It should be noted that the project issued a public statement on its Twitter account on June 29, 2017, stating that the domain of ETC wallet website was compromised.
The ETC team worked with Cloudflare to issue a warning to users about imminent phishing attacks on the domain. In January 2019, it was also exposed to Double-Spending attacks.
7- Spurious Dragon- 2016
This hard fork almost followed the path of Tangerine Whistle and made other changes to reduce the effect of the spam attack.
Spurious Dragon was another unplanned hard fork on November 22, 2016 which included four suggestions for correcting unwanted behaviors.
8- Byzantium- 2017
This hard fork included a number of specific updates to allow better performance between contracts and some features to allow for specific features related to elliptic curves.
Byzantium is the first half of “Metropolis” hard fork, the name which was given to the third planned hard fork of Ethereum. This hard fork included extensive changes such as opcode 4, precompile 4, reduced block reward, and another delay for the Ice Age Difficulty Bomb.
Constantinople/ Saint Petersburg- 2019
The second half of the Metropolis stage consisted of Constantinople hard fork, which was to take place in the block number 7.080.000.
Exactly 32 hours before the hard fork was launched, Constantinople was delayed due to the discovery of an unwanted EIP-1283 side effect which re-attacked many of the established contracts.
As a result, EIP-1283 was removed from the list of scheduled integrations and the hard fork was reset to block 7.280.000. In addition, hard fork got a new name: Saint Petersburg.
Metropolis hard fork was divided into Byzantium and Constantinople hard forks, but the main part is Constantinople. The Byzantium hard fork, launched in 2017, was accompanied by 9 changes to the Ethereum platform, and reduced its network difficulty.
It also paved the way for the implementation of Constantinople and completion of Metropolis.
In general, after the implementation of Constantinople and completion of Metropolis hard fork, improvements and changes took place, including improved transaction privacy, improved smart contract security, delayed Ethereum Difficulty Bomb, and reduced mining rewards in the Ethereum network.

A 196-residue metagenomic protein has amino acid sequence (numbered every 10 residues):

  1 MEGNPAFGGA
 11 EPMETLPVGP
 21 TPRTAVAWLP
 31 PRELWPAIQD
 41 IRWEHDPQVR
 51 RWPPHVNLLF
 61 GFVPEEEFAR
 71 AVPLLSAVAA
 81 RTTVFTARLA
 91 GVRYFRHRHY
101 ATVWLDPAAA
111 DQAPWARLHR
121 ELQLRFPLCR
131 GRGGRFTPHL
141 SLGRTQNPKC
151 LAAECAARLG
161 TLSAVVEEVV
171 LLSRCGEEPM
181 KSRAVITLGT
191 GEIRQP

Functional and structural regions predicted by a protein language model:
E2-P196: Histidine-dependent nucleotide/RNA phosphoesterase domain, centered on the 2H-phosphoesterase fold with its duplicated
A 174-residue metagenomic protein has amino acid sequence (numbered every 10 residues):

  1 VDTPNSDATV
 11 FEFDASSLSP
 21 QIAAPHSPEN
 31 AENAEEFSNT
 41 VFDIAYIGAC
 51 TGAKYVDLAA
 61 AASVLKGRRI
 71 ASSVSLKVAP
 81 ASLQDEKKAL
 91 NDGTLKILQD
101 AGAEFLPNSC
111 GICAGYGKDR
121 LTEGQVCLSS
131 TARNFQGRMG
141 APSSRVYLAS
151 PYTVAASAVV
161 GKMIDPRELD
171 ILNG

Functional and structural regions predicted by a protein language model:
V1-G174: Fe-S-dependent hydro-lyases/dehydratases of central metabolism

10- Istanbul- 2019
Istanbul hard fork was implemented on Ethereum block number 9.069.000 and helps to improve network performance, regulate the cost of operating codes (Opcode), interaction between Ethereum and Zcash, and create more creative solutions through contracts.
This hard fork included 6 separate updates or Ethereum Improvement Proposals (EIPs)
The most important issues addressed in these EIPs include increasing network resistance to Denial-of-service attack, reducing network transaction fees, and increasing the interaction between Ethereum and Zcash.
Transaction fee in the Ethereum network is called Gas and is paid in small fractions called Gwei.
The purpose of reducing the Gas level in Istanbul EIP is to increase the bandwidth of the blockchain network, and to strengthen Proof of Work certificates such as zk-SNARK.
This certificate which is also used in Zcash is of the Zero-knowledge type and helps to protect privacy. Increased cross-chain interaction between Zcash and Ethereum was provided by facilitating the implementation of the BLAKE2b hash function in Ethereum.
11- Serenity or Ethereum 2.0- 2021
Ethereum 2.0, also known as Serenity, is the second version of the Ethereum project which was officially launched on December 1, 2020.
Its website described Ethereum 2.0 as a set of interconnected updates that make Ethereum a more scalable, safer, and more sustainable project.
Many developers of cryptocurrency projects also strive to achieve the same features, that is to improve scalability, increase network speed, flexibility, as well as network efficiency.
ConsenSys company and Vitalik Buterin, one of the founders of this platform reported the main changes of Ethereum 2.0 network as follows:
· Change of Ethereum Network Consensus Algorithm and migration from PoW to PoS.
· Incorporation of Sharding innovation.